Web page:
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Count Dracula first visited Bram Stoker in a nightmare

Posted in English Literature, Historical articles, History, Legend, Literature, Magic, Mystery on Thursday, 5 January 2012

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This edited article about English literature originally appeared in Look and Learn issue number 893 published on 3 March 1979.

Beam Stoker's Dracula, picture, image, illustration

In the throes of a nightmare Bram Stoker dreamed of a King vampire; later he would read about Dracula while researching vampires in the British Library. Picture by Oliver Frey

The Turks had been threatening invasion for some months, and Prince Vlad of Romania was determined to stop the enemy from ravaging his territory. Each day he consulted his political advisers and military leaders. And each day he scornfully rejected their suggestions.

Every idea they put forward was too timid, too conventional, too ordinary for him. He wanted something that had never been done, or even thought of, before. Eventually, tiring of talk about extra fortifications and added reinforcements, he announced that he would solve the problem himself.

Vlad, who ruled over the Romanian region of Wallachia, wanted to show the Turks that they could expect no mercy once they crossed the border. Already known as a man of immense cruelty, Vlad was dubbed “The Impaler” through his habit of fixing the bodies of unwary travellers on upright sharp stakes.

If the weather was fine, he dined in the courtyard, enjoying his food and wine and watching his “guests” in their death agonies. But his cruelty did not stop there. On one infamous occasion he threw a banquet in a large shed for hundreds of starving peasants – then had them burnt to death when they had eaten their fill.

At another and equally notorious event, he greeted a group of Turkish ambassadors who had come to discuss peace terms. Furious because they had not taken off their fezzes in his presence, he demanded an explanation.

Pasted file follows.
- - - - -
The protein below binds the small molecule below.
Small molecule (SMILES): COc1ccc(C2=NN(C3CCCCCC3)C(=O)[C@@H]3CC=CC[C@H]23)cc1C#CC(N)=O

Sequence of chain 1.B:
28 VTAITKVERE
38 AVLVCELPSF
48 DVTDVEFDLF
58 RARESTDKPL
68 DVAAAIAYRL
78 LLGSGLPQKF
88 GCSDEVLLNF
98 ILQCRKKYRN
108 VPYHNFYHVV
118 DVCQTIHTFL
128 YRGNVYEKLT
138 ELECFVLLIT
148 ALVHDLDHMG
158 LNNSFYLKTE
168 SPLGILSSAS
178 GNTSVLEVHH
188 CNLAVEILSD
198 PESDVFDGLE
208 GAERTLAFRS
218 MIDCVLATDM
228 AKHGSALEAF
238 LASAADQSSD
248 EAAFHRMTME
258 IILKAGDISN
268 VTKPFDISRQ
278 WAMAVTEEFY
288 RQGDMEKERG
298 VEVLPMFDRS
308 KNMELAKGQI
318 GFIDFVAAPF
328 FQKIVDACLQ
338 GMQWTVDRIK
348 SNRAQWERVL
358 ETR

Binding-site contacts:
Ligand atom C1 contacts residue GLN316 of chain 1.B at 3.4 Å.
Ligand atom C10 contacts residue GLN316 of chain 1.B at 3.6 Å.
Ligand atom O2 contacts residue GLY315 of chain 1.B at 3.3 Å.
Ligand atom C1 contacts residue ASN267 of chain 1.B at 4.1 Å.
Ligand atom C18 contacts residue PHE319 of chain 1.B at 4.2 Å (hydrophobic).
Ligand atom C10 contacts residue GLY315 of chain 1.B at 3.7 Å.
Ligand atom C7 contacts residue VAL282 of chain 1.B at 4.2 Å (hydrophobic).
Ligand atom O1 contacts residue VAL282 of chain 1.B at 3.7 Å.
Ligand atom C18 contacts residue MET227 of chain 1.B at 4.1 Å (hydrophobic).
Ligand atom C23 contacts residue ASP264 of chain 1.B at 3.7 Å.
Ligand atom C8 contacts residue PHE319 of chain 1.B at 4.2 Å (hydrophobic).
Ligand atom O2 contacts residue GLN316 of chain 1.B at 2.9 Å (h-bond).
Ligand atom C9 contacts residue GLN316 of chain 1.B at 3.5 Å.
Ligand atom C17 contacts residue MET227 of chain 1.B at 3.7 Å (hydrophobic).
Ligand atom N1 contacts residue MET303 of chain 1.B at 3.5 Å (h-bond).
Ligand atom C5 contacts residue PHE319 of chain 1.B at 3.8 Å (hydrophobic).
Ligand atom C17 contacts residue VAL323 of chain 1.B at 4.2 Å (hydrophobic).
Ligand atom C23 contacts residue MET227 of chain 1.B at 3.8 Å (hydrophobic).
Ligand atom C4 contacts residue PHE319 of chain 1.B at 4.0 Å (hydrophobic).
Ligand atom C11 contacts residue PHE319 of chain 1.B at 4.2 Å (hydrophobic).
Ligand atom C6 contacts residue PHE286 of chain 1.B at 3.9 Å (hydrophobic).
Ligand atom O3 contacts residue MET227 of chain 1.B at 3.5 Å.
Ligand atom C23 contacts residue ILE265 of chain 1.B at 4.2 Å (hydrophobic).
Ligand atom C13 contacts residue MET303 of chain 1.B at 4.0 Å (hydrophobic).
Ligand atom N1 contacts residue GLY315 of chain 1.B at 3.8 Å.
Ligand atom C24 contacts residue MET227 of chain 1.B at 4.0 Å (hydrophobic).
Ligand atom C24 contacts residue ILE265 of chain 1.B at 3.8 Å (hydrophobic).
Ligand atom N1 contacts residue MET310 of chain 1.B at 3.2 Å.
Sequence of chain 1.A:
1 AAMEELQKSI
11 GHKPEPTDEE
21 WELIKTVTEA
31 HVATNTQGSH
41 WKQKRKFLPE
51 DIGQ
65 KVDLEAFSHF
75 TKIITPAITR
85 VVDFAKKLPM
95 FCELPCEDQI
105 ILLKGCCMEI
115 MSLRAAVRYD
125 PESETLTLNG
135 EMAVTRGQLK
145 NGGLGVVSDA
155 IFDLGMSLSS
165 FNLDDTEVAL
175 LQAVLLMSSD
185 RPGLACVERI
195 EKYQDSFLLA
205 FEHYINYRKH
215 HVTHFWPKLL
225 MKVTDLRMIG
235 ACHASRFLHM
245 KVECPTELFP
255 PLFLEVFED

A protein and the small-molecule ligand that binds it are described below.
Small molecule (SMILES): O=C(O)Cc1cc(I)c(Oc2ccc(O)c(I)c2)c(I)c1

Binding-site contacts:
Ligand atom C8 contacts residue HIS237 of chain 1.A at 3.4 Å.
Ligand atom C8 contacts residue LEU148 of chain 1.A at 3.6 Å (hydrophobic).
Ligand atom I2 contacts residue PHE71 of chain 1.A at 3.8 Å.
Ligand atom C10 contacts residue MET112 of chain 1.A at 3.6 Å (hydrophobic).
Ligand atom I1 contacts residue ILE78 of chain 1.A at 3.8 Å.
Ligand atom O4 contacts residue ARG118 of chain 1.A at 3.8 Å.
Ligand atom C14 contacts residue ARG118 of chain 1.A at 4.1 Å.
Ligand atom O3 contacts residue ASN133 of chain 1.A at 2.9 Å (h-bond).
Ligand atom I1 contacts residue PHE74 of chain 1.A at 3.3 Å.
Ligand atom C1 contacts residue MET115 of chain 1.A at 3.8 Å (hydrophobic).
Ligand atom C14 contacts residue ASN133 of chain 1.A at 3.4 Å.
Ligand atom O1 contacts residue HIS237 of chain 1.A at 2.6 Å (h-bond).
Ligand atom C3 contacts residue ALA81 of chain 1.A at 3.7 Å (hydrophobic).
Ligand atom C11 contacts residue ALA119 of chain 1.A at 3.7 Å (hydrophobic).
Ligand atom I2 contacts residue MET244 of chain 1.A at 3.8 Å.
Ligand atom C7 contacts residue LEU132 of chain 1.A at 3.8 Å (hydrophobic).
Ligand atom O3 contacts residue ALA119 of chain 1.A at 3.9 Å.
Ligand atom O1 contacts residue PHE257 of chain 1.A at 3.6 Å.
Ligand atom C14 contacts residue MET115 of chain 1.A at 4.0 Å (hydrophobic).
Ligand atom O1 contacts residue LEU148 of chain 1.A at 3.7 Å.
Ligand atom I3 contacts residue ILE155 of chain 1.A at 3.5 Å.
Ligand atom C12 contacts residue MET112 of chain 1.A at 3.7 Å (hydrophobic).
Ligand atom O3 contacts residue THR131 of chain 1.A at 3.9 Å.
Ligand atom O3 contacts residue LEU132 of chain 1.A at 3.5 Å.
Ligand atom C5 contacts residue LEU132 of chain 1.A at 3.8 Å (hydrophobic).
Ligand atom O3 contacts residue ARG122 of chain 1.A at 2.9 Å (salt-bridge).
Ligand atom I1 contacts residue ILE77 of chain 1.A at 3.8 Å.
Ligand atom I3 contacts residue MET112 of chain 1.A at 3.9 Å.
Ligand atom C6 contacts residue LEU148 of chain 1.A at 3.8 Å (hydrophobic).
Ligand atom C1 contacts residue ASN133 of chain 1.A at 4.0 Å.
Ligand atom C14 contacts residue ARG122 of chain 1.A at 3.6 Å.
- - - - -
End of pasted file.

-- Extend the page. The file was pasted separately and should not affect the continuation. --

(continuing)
“In our country it is the custom to keep our headgear on, even when in front of a king,” the chief ambassador explained.

Vlad smiled grimly at this and replied: “Then, gentlemen. I will help you to strengthen your custom.”

Immediately, he ordered his soldiers to seize the Turks and to nail their fezzes to their heads. During his six blood-spattered years in power, Vlad is said to have been responsible for the inhuman deaths of some 120,000 people.

When the Turks refused to call off their invasion, he decided to slaughter thousands more of his own subjects. The men, who were mainly impoverished, out of work, or homeless, were arrested and taken to the frontier. There, row after row of freshly-carved stakes had been erected. The prisoners were thrust upon them as a warning to the Turks. “When the enemy see what I do to my own people,” declared Vlad, “they will wonder what I will do to them if they are captured.”

Possibly the Turks did ponder on this. But it did not prevent them from invading Wallachia as planned, and from fighting their way into Vlad’s castle. The prince was put in chains and tried as a tyrant and a mass murderer.

He was quickly found guilty and sentenced to death. At first, Vlad feared he would be impaled like the multitude of people who had displeased him in one way or another. But the Turks decided not to copy their defeated enemy’s heartless behaviour. Instead of the stake, Vlad was brought before a military executioner, who beheaded the ruler with one clean chop of his axe. Vlad’s severed head was then taken to Constantinople (modern Istanbul) and put on display as a warning to other murderous princes.